A few days ago, I visited the shiny headquarters of the Peterson Institute for International Economics on “think tank row” in Washington — basically, the locker room of the Team Globalization and Free Trade cheering squad.
I was there to take part in a discussion of an old friend’s outstanding book on the subject, Steven R. Weisman’s “The Great Tradeoff: Confronting Moral Conflicts in the Era of Globalization.”
...Then I went rogue and uttered two blasphemous words: “Ross Perot.” He had a point, I said heretically, when he campaigned in 1992 against the landmark North American Free Trade Agreement, saying that it would result in a “giant sucking sound” of jobs headed south to Mexico.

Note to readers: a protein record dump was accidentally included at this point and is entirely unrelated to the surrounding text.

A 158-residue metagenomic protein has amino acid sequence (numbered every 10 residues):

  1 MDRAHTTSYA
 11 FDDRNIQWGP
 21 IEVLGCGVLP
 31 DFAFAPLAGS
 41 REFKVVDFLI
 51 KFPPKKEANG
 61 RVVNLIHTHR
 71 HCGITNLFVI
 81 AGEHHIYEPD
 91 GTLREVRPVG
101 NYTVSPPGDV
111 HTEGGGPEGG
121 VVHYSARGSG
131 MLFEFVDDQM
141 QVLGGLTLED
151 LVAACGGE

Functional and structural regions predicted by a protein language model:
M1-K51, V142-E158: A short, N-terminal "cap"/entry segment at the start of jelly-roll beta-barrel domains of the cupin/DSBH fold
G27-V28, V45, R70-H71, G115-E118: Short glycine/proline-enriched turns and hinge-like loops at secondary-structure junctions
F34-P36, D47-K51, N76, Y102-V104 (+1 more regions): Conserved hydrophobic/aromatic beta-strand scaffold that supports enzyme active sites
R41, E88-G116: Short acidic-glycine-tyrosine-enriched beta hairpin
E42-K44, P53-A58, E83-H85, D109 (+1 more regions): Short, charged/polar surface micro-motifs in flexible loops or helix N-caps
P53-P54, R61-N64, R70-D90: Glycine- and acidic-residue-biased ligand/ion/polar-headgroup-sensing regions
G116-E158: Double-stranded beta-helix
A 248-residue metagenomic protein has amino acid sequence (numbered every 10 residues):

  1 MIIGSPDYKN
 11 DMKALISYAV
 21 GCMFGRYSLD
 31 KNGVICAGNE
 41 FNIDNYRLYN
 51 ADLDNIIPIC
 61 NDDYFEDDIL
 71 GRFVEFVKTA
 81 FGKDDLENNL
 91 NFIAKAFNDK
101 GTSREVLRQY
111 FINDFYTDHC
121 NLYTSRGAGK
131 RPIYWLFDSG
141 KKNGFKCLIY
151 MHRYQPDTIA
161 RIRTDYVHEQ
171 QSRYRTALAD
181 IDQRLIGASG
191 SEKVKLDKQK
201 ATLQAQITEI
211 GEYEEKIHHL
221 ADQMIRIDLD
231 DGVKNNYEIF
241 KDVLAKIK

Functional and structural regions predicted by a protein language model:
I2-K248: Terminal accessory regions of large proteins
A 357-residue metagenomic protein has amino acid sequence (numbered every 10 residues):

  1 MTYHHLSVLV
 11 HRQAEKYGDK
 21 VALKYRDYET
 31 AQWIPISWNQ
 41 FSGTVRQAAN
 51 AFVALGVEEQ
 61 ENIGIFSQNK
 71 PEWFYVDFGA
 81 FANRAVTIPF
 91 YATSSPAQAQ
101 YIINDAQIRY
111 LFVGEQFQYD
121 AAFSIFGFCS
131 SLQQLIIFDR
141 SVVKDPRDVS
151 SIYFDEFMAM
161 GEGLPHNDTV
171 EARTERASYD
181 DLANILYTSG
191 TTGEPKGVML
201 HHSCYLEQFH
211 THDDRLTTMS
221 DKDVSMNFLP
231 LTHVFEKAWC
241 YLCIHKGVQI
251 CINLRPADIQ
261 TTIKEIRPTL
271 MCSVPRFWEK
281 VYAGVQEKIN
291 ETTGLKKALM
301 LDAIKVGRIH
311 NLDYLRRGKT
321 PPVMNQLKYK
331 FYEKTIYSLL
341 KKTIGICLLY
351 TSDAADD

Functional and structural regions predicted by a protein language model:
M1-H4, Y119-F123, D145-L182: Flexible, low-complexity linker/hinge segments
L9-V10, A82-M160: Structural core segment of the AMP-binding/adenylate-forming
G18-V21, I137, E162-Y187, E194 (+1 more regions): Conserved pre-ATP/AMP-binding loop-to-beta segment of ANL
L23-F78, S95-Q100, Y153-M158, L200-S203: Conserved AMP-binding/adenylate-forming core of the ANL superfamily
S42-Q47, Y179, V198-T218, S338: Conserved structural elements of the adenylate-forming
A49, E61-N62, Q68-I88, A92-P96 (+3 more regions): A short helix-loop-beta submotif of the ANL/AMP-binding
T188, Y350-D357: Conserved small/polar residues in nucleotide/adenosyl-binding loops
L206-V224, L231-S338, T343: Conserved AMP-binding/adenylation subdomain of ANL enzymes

A cool breeze drifted toward me.
As I looked out at my audience, I realized that the room was filled with winners — folks who, from all appearances, earned their livings from intellectual labor. Neither their jobs nor their wages were in jeopardy as countries ranging from Vietnam to Colombia became more competitive with us.
PIIE is certainly one of free trade and globalization's biggest proponents, and it always has been.
While at PIIE (formerly known as the Institute for International Economics), the scholar John Williamson coined the term "Washington Consensus," which is often seen as synonymous with globalization and neoliberalism.
Just last month the think tank came out with a study on the benefits of the Trans-Pacific Partnership (TPP), and bashed a competing study by Tufts University that did not support its findings.